So while it speaks…. the restoration speaks to them returning to the land, you’re still waiting for more. And I think too, here when we see these judgment passages as well, the same sort of principle’s going on. It’s speaking to the destruction of Nineveh in very vivid terms. And yet it also is giving us something of a picture of an eschatological judgment that has taken place rooted in God’s character. So you can think of it like this, Meredith Kline talked about intrusions where you kind of have these eschatological moments that are key. They’re weighted with significance, where you see judgment coming in time and space in a way that we don’t normally experience.
You could think of the Old Testament with the going into the land. You could think of even in Ananias and Sapphira in Acts. How many of us would have been struck down in a similar scenario? But God doesn’t always cause us to see the judgment that our sin deserves in time and space. And I think that here we are given a picture of the judgment on wickedness that should in one way encourage us because we know that God will defeat wickedness, but in another way, it’s sort of, it should stir us to action, to cause us to realize what we deserve, to realize what Christ suffered. “I am against you.” That’s gospel language right there. You think of the blessing to cause his face to shine upon you when he’s crying out, “My God, my God, why have you forsaken me?” It’s as if God has turned his back upon him. God is against him in his anger. And so I think that these passages speak to how we received our redemption, but also to these eschatological realities of judgment.
Guthrie: You’re mentioning verse 13 in Chapter 2 where you read, “Behold I am against you, declares the Lord of hosts.” When I was reading through Nahum and came to that, you know, I had two initial responses. First of all, I tried to allow myself to feel what it would be like if that’s what were being said to me. And I kind of think that as a teacher, if I was teaching Nahum, I think I’d… you know, sometimes we rush very quick to peace, rush very quick to grace, forgiveness. It seems like it might be effective as a teacher to allow people to at least imagine what this means, what it would be like to have the God of the universe against you.
Of course, that is the reality for so many that we know and love, this terrifying reality that God is against them because of their rejection of the salvation that he has offered to them through his son. So it seems to me in teaching this week we could let them feel that, but then we would want to resolve it. And of course, I just couldn’t help but think you mentioned going to the cross of Jesus saying, “My God, my God, why have you forsaken..” Or in a sense, God, the father has turned away from him. But I also can’t help but think about Romans 8, when you get to the Romans 8 and we get this incredible promise, if God is for you who can be against you. So I just wonder what you would do with this in teaching it.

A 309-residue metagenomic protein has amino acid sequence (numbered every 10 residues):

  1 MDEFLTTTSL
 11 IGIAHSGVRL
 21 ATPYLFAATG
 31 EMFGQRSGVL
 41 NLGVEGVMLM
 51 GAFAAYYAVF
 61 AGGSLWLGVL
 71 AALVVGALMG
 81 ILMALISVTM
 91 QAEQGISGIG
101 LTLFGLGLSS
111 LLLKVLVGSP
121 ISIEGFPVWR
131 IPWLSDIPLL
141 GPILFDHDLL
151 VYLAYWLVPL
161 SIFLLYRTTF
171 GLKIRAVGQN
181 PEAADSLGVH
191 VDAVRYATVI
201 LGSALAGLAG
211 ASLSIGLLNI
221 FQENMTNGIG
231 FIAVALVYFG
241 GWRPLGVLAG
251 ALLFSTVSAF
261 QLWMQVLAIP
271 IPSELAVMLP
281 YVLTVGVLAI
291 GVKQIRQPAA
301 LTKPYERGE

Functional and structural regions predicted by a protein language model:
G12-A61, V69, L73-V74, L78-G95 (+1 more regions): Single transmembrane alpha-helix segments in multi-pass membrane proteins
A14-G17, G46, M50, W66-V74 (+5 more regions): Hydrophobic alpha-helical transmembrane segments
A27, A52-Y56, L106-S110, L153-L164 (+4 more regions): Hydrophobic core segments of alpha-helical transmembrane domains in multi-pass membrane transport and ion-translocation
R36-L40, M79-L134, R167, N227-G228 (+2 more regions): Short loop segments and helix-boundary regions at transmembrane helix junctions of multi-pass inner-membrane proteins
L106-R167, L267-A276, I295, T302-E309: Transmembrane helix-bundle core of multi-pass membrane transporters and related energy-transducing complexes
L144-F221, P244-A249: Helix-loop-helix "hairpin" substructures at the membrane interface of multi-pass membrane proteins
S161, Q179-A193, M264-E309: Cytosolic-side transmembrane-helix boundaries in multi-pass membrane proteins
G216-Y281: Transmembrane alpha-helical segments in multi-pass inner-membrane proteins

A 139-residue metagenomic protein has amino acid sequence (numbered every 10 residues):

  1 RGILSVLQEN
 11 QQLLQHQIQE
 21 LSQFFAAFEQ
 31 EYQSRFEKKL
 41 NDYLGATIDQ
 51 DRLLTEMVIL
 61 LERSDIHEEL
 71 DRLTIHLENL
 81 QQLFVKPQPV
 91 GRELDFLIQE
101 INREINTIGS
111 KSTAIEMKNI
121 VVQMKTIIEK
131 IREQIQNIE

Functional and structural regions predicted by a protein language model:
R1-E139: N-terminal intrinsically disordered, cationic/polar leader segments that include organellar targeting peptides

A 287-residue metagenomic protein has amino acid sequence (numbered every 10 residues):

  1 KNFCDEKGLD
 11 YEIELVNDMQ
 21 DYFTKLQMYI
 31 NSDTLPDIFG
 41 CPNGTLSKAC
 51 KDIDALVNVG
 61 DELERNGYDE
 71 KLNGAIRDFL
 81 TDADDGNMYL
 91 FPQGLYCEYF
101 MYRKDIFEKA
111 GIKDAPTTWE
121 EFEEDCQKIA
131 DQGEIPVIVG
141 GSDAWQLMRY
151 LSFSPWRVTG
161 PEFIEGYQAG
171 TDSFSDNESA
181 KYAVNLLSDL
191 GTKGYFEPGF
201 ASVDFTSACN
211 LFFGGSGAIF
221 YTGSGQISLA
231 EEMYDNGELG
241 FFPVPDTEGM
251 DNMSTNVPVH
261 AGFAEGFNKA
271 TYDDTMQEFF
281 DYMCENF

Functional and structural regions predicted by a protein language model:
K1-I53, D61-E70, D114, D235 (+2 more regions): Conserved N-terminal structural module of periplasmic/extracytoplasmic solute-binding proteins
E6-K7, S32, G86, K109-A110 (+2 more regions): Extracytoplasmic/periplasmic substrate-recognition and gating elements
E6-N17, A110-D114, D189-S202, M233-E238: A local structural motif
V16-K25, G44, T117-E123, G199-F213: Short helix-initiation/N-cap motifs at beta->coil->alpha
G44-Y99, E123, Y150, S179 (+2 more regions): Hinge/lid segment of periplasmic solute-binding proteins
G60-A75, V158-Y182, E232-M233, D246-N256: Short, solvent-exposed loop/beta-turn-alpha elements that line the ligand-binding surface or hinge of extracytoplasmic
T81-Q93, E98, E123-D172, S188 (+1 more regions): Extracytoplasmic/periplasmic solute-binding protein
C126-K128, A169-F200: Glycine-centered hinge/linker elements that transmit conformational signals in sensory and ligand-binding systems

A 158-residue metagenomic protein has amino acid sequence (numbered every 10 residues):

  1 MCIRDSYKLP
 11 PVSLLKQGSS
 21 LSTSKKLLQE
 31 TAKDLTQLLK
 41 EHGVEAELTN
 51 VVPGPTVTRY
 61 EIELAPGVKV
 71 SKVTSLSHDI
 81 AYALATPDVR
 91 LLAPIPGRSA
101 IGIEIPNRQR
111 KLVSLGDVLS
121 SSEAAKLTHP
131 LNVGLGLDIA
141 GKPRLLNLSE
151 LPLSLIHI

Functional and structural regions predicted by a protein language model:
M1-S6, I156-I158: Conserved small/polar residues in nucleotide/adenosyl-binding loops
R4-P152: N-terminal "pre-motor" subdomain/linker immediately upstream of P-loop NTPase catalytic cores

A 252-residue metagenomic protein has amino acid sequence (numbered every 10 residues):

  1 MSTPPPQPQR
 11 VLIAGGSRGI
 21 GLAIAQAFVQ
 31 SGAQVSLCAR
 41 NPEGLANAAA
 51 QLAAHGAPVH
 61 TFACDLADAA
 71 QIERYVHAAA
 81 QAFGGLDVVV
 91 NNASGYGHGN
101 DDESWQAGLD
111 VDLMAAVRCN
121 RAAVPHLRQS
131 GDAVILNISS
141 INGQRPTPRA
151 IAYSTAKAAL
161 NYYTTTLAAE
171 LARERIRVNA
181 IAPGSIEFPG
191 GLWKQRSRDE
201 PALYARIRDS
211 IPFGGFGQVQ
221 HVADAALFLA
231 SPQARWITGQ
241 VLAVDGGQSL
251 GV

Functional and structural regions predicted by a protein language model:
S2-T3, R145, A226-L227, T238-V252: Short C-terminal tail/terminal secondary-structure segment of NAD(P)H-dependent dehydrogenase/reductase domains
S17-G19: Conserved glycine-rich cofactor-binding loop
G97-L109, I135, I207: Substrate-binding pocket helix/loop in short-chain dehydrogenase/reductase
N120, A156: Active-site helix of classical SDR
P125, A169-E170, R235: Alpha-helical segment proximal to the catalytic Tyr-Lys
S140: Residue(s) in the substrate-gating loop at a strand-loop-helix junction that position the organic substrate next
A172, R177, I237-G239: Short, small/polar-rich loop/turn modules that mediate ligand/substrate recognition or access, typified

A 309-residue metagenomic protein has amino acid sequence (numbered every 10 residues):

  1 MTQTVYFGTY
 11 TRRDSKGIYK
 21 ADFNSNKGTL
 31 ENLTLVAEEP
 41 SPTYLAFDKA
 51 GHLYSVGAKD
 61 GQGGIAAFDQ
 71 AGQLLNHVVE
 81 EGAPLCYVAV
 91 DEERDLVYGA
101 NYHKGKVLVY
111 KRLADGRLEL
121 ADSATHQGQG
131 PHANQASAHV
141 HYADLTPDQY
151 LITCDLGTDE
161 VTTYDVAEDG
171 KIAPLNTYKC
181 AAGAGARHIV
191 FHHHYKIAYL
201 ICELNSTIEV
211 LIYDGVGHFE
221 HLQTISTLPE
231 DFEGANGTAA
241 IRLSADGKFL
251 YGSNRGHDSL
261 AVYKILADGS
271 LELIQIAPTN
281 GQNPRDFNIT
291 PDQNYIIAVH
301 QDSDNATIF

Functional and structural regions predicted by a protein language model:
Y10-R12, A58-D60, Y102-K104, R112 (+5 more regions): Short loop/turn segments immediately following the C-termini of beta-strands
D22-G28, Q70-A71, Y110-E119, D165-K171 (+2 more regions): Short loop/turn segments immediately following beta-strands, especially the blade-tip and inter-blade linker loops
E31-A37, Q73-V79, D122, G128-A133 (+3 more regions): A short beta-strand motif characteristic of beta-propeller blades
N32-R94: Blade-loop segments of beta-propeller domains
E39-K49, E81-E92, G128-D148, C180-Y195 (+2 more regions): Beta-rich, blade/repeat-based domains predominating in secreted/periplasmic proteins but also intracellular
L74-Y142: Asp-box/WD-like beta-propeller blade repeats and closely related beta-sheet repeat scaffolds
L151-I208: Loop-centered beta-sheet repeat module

Reid: One of the reasons why we don’t like judgment passages is because it kinda checks our pulse. Do I really believe that there is judgment beyond this life? And that’s a hard thing. If you believe what the Bible says about eternal judgment, that’s a very hard thing to grasp and think about. And especially when you start thinking about people you know. It’s one thing to think, okay, there’s gonna be judgment out there. When you start thinking about people you love and care for all around us, it’s almost overwhelming.
But I do think that these are in the Bible for a reason. And we should pause and we should stop and we should reflect and we should share the gospel all the more and we should pray all the more because of these truths. But then like you said, it’s beautiful. We see the examples of that on the cross with God’s rejection of Christ on the cross. But also I love you bringing out Romans Chapter 8, “If God is for us who could be against us?” And really that’s Nahum. Nahum is fleshing out God defeating the enemies of the people of God. And if God is for you, then who can be against you?
But it’s a key thing I think that ties together 2 and 3 and this is probably how I would try to teach it. As you see it in 13, “I am against you.” And then in Chapter 2 verse 13, “I am against you.” And then Chapter 3 verse 5, “Behold I am against you, declares the Lord of hosts.” That really I think could be an anchor to tie these two chapters together. Walk through the tragedy, walk through the judgment, walk through the wickedness that is being dealt with. But then getting to the gospel and remembering that if we’re in Christ, no one can ever cause God to be against us.
Guthrie: You went to verse 5 in Chapter 3, which says, “Behold, I am against you, declares the Lord of hosts,” and he continues, “And I will make nations look at your nakedness and kingdoms at your shame. I will throw filth at you and treat you with contempt. Make you a spectacle. All who look at you will shrink from you and say, “Wasted is Nineveh. Who will grieve for her?”” As I read some of those things, some words jump out at me. Think about nakedness, shame, a spectacle. I mean, what is a greater spectacle than a naked Messiah taking all of our shame upon himself hanging on a Roman cross.